Luckily for me, it seems my clothes are in fashion for a change, and if the style gurus say safari outfits are in, then I’m not about to disagree?
That long leggy thing in the photo is not me, it’s a pic from the UK Financial Times – known to be the forecaster of all fashion, not! – nor is it the Yves St Laurent that we know today, unless we are in a time warp. It’s a 60′s original, showing that what comes around goes around, and if you were wise enough to keep your clothes for the past 40 years, you’d be back in fashion now.
Less lengthy in the inner thigh measurement, but coming close in the large sunglasses department, this is the ‘me’ safari look. I call it my ‘coy’ look. I tend to rely on my hat to place me firmly in safari style and I challenge you to find a picture of me on this blog without my hat – go on , see if you can (except those where I meet the two great men of Africa and the World; Nelson Mandela and Desmond Tutu (see http://www.safaritart.com/?p=503). There is just one! Tell me where it is and you will get a special mention here.
The reason I mention safari fashion garb is because my coffee table book of last year, ‘Exclusive Safari Lodges of South Africa’, has been chosen to appear in the shop windows of no less than two great London fashion stores; Paul Smith and who was it now…the name esacpes me for the moment (just shows how I have fallen from fashion since my London days).
The book is photographed and published by Gerald Hoberman, and since he was the boss and I the mere writer, his name appears on the cover and mine does not. It is a stunning book full of wildlife pics and a short description of 73 different safari lodges.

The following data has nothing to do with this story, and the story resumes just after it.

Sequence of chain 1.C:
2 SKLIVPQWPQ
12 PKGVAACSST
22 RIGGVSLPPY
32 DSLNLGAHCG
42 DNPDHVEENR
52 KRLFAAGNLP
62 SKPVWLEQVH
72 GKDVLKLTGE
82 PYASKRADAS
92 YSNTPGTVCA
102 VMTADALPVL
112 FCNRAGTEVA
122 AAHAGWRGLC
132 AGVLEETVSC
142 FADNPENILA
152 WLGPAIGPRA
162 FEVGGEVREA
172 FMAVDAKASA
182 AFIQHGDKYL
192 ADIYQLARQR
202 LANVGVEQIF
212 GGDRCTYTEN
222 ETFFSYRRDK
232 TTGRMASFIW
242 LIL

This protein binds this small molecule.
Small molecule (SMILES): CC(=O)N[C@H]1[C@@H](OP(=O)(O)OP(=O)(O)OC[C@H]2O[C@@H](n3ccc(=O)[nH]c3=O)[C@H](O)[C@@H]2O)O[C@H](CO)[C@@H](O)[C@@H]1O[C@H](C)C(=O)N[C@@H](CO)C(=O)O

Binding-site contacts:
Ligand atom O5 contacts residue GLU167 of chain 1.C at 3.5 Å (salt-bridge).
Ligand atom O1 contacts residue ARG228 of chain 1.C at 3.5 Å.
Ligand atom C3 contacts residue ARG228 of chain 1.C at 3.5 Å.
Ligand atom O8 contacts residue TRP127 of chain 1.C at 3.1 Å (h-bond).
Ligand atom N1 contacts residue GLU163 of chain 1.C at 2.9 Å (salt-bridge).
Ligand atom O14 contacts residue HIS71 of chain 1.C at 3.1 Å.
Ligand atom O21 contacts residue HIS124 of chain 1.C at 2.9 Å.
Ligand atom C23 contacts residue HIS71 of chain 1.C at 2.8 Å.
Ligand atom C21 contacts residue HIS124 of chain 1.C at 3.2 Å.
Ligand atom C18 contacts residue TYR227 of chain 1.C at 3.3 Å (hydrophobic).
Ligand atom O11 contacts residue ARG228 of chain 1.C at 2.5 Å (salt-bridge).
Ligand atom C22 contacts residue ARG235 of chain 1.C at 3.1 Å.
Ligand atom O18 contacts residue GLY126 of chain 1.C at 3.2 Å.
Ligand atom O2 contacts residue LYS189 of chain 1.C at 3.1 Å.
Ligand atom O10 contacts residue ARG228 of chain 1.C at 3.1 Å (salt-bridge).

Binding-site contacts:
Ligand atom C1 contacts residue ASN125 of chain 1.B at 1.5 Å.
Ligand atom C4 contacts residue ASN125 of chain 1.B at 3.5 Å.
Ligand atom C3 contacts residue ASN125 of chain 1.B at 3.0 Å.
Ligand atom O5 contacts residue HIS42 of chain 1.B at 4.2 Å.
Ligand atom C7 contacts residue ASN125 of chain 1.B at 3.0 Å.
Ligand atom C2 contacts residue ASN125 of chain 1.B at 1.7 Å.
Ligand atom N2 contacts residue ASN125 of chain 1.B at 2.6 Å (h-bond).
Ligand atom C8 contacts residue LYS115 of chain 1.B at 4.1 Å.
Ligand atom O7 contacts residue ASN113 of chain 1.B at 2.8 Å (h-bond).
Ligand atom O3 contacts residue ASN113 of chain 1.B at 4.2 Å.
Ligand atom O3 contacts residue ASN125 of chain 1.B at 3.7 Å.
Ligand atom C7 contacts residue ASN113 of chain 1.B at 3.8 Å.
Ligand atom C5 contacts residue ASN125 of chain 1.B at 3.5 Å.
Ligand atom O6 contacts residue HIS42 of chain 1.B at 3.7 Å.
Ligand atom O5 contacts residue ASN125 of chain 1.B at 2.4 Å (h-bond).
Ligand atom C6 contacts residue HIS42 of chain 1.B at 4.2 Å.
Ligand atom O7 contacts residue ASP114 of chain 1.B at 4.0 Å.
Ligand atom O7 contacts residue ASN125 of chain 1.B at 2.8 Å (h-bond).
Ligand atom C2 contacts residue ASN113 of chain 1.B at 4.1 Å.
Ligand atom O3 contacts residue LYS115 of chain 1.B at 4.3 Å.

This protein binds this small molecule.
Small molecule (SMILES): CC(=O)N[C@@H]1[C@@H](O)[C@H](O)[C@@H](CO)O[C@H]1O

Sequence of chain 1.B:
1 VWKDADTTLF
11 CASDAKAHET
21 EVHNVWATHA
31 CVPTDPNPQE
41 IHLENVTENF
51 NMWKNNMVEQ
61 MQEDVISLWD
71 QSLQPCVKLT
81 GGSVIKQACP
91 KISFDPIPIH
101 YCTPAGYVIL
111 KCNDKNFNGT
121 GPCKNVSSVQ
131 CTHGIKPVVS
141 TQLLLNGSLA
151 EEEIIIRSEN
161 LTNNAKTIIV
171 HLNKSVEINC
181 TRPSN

This was no easy task as most safari lodges have thatched roofs, wooden decks, plunge pools and African decor. How then was I to distinguish between each one and make it sound different? It was a challenge, but I did it by finding something unique about each place. This might have been their position, their decor, their ethos on the environment, the local community or how they look after their staff.
And if you are wondering if I actually visited them all, the answer is almost. All but the CC Africa lodges, of which six are featured in this book, because they declined to host me. Their reasoning being that they had already hosted the photographer, Gerald Hoberman, and one of us was enough. This is unfortunatly typical of CC Africa’s attitude to freelance journalists in South Africa and since there are so many safari lodges who are generous enough to welcome me and other freelancers, I say “bah humbug” to CCA.
Take a look at this fabulous 365 page coffee table book ‘Exculsive Safari Lodges of South Africa’ by yours truely and Gerald Hoberman on the Hoberman website: http://www.hobermancollection.com/Books/1477/ExclusiveSafariLodgesofSouthAfrica.aspx